In contrast, there won’t be much of a discernible difference between the two hunting bullets in regards to how deeply they’ll penetrate.
The 30-06 Springfield is more prevalent than the 7.62x54R and is among the top five rimfire ammunition rifle cartridges sold in North America. Consequently, the 30-06 has a far wider variety of rifles and ammunition from which to choose.
The 30-06 has been at the top of the hunting food chain for a long time, and it continues to serve as the yardstick against which all other hunting cartridges are judged.
Given its power, the 30-06’s modest ammunition cost is surprising.
You can buy inexpensive 30-06 practise ammo for about $1.40 each round, but more costly hunting or match-grade ammo would set you back between $2 and $4 per cartridge.
Not as many cartridge types are available for the 7.62x54R. In the past, it was simple to purchase inexpensive military surplus ammunition from countries like Russia and Yugoslavia. With the Russian inexpensive plinking ammo ban on exporting ammunition, however, the availability of spam cans stuffed with inexpensive 7.62x54R has diminished.
Old spam can of 7.62 Russian ammunition be purchased for about $100. These spam cans, if you can even locate them, are going for no less than $200, and their primers as shooting corrosive ammo.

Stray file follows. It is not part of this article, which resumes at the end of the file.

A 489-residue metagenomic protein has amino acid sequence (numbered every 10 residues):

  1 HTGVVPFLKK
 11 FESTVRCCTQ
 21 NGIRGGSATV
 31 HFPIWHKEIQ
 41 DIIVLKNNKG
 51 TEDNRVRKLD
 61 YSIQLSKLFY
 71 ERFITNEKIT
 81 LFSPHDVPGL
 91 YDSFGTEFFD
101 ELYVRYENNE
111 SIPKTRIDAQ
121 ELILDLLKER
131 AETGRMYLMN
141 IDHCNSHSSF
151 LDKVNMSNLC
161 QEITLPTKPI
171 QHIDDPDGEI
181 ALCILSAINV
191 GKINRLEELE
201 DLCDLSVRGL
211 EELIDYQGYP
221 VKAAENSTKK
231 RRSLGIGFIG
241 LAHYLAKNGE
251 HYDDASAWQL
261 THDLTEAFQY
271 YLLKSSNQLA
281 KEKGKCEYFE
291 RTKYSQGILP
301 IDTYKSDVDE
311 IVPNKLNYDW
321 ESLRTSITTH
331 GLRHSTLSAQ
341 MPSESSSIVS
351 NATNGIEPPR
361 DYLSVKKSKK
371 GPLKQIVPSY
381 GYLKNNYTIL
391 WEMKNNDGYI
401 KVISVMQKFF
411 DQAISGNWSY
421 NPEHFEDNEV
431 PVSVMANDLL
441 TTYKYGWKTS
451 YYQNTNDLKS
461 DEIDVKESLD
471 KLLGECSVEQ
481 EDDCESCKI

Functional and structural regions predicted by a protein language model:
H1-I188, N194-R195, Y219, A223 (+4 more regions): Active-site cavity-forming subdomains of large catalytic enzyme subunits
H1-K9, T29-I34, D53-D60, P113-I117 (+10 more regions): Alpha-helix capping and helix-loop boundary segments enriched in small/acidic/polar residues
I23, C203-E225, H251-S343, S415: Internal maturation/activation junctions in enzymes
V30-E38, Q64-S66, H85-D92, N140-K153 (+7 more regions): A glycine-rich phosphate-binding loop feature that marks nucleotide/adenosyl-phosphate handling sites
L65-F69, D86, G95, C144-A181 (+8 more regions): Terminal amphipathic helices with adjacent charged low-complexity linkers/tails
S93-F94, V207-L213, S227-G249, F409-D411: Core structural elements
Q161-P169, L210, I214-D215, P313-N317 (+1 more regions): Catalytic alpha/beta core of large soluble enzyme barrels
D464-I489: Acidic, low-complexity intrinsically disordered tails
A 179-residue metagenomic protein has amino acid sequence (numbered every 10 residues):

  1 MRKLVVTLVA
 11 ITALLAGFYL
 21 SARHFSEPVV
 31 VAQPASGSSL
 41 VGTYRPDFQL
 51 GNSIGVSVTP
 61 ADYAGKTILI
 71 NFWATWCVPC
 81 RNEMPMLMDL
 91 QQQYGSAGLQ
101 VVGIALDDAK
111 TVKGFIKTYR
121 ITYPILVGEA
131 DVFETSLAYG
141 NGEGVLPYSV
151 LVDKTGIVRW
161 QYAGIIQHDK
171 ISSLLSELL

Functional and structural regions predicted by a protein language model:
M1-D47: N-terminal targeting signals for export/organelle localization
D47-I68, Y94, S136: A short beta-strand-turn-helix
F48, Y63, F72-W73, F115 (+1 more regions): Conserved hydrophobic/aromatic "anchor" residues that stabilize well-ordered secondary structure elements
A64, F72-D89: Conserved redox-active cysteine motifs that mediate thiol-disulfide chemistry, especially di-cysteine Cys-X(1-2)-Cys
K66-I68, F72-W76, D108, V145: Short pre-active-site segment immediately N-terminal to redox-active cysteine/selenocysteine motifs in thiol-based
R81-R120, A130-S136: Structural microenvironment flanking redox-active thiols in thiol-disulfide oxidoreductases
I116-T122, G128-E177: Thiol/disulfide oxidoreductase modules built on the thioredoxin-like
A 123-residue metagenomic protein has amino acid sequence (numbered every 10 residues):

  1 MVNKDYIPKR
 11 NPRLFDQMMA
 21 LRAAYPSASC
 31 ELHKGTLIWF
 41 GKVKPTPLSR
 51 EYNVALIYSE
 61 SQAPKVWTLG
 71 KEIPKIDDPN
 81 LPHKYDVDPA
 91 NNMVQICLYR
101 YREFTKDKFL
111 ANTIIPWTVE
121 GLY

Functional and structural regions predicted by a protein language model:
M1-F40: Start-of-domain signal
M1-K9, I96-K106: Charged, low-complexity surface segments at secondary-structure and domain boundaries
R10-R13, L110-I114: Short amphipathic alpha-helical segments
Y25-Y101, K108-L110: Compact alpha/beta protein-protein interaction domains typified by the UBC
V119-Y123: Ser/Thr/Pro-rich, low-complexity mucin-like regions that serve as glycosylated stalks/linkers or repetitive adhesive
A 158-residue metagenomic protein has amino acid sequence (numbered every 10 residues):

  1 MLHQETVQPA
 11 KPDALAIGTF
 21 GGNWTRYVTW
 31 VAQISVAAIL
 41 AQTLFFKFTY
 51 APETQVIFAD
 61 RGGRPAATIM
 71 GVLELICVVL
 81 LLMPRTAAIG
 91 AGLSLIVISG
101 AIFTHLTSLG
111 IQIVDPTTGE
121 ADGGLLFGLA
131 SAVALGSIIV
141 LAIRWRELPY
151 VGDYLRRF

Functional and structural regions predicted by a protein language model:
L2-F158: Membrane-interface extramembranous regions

With this deal, Russian military surplus plinking ammunition is still cheap at roughly $0.50 per round, even for $200 per can.
At this moment, you should anticipate paying roughly $1.40 per round for FMJ non-corrosive surplus ammo and anything from $1.50 to $2 per round for hunting soft point ammo purchased brand new from a reputable retailer.
30 06 vs 7.62 x54r: Cartridge Sizes
To better understand the differences between centerfire cartridges, it’s helpful to compare and contrast their technical specifications.
Both the 30-06 and 7.62x54R were developed in 1906 and 1891, respectively.
The US military produced the 30-06 Springfield in response to the 7mm Mauser size, which inflicted high number of deaths during the Spanish-American War. The 30-06 was originally developed for the 1903 Springfield bolt-action rifle but was adapted for the M1 Garand size gun.
The 7.62x54R and the 30-06 are both proven military calibres, but the rim on the former, the 7.62x54R, is a tad more substantial than the latter. The fact that the “R” in “Rimmed” cartridges is sometimes misunderstood by novice shooters who assume it to indicate “Russian” is a common source of frustration among gun owners.
Since it is still in service today, the 7.62x54R ranks as the second-longest-serving military cartridge in history, after only the 303 British. One interesting fact is that only the 303 and 7.62 rimmed cartridges are in use by the military today.